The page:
The Heids have run summer horseback riding tours from their ranch in the Elk River valley since 1985. The ranch abuts 2 million acres of wilderness country inside the Routt National Forest and is located on the County Road 62 that winds from the south side of Steamboat Lake to the "town" of Clark. Town, in this case, is a corner store, with a small school allegedly hidden somewhere around here as well.

After the county started snowploughing the roads from Steamboat to Clark in 1990, it enabled the Heids to introduce winter rides to their program, twice a day for six days a week. Sundays are Ray's day off and he treats them with the sort of religious fervour that others around here treat their spiritual duties. If the one-time Olympian (he was a member of the 1960 Squaw Valley Winter Games ski jumping squad) can't drive into Steamboat to ski on the groomed slopes of Mt Werner because the roads are still buried beneath overnight snowfalls, he'll saddle up a horse so he can ride for three hours out to the foot of a hill on a distant horizon, where he'll hike to the top for the thrill of skiing down virgin slopes for what amounts to a total of perhaps five minutes.

With the introductory small talk out of the way, Ray leads us to a pen containing a dozen horses of different stock. Most are a combination of American quarter horse and Arabian breeds, with thoroughbred and draught horse genes added to the mix in some.

"They're trail horses," he says, "which means they like followin' each other and lookin' for the best trail with the most solid footin'. You can steer 'em by pressin' against 'em with your knees and by tightening one'a the reins. Of course, if you want to say 'whoa' then go ahead an' do it. But it won' mean anythin' to the horse."

My mount, Sonny, is a 20-year-old gelding that's almost certainly part-hippopotamus, so broad does its girth feel when I try and settle into my saddle. The last time I sat on a horse was 12 months earlier, when I trotted along behind a Chilean gaucho as we rode across the windswept Patagonian pampas. My hips proved terribly inflexible then, making getting on and off the horse hard work. But that's nothing compared to this time, where I'm in physical pain just sitting astride Sonny.

Without so much as a giddy-up, we're out the gate and on a snow-white trail that squeaks and crunches underfoot. Elsewhere it's wonderfully silent, as Ray leads the way on Stormy, his faithful equine companion of 17 years that knows this trail as well as its rider. "I could go ta sleep and he'd bring me back home and wake me up before anyone realised I'd bin sleepin' the whole time," Ray explains.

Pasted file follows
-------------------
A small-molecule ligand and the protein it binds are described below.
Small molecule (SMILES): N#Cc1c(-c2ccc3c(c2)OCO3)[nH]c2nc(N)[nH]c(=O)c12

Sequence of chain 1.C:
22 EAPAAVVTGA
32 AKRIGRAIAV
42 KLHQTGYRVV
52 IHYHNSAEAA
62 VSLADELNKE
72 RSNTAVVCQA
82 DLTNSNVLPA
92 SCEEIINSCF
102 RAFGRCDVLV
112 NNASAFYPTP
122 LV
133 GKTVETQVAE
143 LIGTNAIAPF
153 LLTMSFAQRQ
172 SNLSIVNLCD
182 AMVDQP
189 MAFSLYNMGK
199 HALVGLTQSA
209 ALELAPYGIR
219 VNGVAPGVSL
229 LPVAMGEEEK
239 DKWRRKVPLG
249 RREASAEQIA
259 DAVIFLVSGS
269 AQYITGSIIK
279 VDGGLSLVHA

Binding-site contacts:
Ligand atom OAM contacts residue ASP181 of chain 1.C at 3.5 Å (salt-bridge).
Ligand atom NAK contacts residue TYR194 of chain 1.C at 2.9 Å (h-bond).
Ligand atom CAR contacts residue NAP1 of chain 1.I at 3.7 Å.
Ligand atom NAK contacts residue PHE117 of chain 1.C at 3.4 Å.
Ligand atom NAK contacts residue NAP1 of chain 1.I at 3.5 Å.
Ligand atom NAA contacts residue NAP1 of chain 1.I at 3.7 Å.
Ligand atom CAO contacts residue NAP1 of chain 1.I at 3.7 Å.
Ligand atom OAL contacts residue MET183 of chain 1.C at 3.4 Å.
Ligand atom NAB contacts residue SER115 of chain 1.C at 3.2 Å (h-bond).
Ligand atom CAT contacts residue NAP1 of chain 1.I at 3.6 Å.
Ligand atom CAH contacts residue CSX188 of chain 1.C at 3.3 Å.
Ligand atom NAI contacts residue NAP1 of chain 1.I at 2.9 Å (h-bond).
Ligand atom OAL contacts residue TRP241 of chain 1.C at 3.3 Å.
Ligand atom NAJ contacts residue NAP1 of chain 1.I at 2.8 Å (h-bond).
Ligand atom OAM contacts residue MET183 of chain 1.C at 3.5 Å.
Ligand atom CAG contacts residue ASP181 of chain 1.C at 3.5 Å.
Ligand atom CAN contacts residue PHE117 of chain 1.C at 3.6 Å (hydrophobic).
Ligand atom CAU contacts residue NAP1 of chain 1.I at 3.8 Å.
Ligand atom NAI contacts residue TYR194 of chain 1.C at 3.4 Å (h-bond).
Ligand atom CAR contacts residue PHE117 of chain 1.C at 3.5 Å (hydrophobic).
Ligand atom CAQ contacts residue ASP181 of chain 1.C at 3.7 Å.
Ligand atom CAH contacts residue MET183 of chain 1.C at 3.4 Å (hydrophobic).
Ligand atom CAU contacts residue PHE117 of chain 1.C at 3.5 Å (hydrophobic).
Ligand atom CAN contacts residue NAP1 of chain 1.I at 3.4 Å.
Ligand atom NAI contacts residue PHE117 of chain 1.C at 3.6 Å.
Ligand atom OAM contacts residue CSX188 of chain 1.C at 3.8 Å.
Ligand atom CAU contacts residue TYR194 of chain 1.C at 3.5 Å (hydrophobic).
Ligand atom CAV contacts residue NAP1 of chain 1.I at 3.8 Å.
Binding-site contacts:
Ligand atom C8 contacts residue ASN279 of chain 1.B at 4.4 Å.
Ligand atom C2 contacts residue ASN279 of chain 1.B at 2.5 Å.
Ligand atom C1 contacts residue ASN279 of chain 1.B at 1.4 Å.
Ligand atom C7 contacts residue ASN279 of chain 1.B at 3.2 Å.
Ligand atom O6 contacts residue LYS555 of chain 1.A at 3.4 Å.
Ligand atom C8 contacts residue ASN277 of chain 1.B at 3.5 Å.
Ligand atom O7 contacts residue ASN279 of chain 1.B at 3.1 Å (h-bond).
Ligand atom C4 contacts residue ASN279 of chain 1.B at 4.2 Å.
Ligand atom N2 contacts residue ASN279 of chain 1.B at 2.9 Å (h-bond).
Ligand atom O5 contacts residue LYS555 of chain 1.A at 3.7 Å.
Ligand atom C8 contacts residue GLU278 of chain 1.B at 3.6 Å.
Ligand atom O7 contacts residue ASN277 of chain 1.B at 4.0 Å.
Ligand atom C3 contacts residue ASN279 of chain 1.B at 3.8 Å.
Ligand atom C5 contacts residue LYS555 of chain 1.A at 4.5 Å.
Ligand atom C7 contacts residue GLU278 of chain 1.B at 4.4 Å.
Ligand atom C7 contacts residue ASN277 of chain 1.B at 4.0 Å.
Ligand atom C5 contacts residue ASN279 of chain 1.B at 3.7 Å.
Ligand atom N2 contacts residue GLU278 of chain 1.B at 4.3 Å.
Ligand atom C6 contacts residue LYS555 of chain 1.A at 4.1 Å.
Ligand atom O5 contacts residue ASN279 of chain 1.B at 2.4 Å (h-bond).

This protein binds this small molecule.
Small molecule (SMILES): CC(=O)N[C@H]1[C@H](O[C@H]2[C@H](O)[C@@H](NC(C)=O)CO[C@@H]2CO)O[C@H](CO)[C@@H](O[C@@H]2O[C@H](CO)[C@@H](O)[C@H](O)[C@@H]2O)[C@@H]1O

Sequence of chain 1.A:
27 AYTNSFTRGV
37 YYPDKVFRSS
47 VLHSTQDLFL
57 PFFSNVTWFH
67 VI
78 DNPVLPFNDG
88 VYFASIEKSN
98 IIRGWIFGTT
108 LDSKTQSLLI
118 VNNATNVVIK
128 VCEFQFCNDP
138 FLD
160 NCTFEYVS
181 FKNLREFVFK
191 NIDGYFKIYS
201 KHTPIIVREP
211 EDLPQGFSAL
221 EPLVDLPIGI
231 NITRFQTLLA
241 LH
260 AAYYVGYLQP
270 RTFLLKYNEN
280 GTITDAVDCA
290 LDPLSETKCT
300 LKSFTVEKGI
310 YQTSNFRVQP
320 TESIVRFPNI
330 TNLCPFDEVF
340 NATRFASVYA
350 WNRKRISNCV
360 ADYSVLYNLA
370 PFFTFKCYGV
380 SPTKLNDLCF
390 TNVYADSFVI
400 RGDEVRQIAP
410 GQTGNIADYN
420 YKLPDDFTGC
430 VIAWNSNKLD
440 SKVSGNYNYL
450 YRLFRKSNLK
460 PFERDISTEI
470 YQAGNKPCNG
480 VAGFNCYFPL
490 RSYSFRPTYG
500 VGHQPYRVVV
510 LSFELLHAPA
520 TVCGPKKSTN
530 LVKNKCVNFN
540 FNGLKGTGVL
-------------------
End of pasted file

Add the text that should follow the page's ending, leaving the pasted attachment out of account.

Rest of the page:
Sonny is as placid as I could wish a horse to be, and we climb towards a treeless ridge where elk and mice and ermine prints pockmark the snow. A porcupine huddles in the crook of a tree and we learn to differentiate between coyote or racoon tracks. Perk swears that mountain lions also roam these hills.

"I've spotted four this winter, which is a lot," he says. "Populations are definitely on the rise again around here."

Our trail traverses open meadows and winds back through stands of aspen trees. We travel at an easy pace where the horses' rhythmic gait allows us to retreat into our own headspace. Unfortunately my discomfort in the saddle fills my mind. I thought that in time I'd settle in but my hips are giving me hell and I simply can't relax. Despite the obvious beauty of our ride, I begin wishing for it to end.

By the time we return to the ranch I'm hankering for something to numb the pain. Someone suggests a slug of whisky but for that I'll need to find a bar. Be damned if that's going to happen around here though. And besides, I might find myself getting arrested.




Travelplan has a variety of Steamboat Springs ski packages including discounted accommodation, lifts and airfares; see


Del's Triangle 3 ( winter horseback rides cost $US80, with free, twice-daily winter shuttles available from outside the Steamboat Springs Ski Area Gondola Transportation Centre. Children must be at least six years old.

Mark Daffey travelled courtesy of Travelplan.



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The extensive trail system on Rabbit Ears Pass is a snowmobiler's dream. Moonlight and sunset tours are followed by romantic dinners in a remote cabin in the woods.


Snowshoe to a frozen waterfall in Fish Creek Canyon while learning how to frame your pictures, play with light and alter camera settings.


Float above the Yampa Valley on a scenic 45-minute flight then celebrate with a champagne ceremony on landing.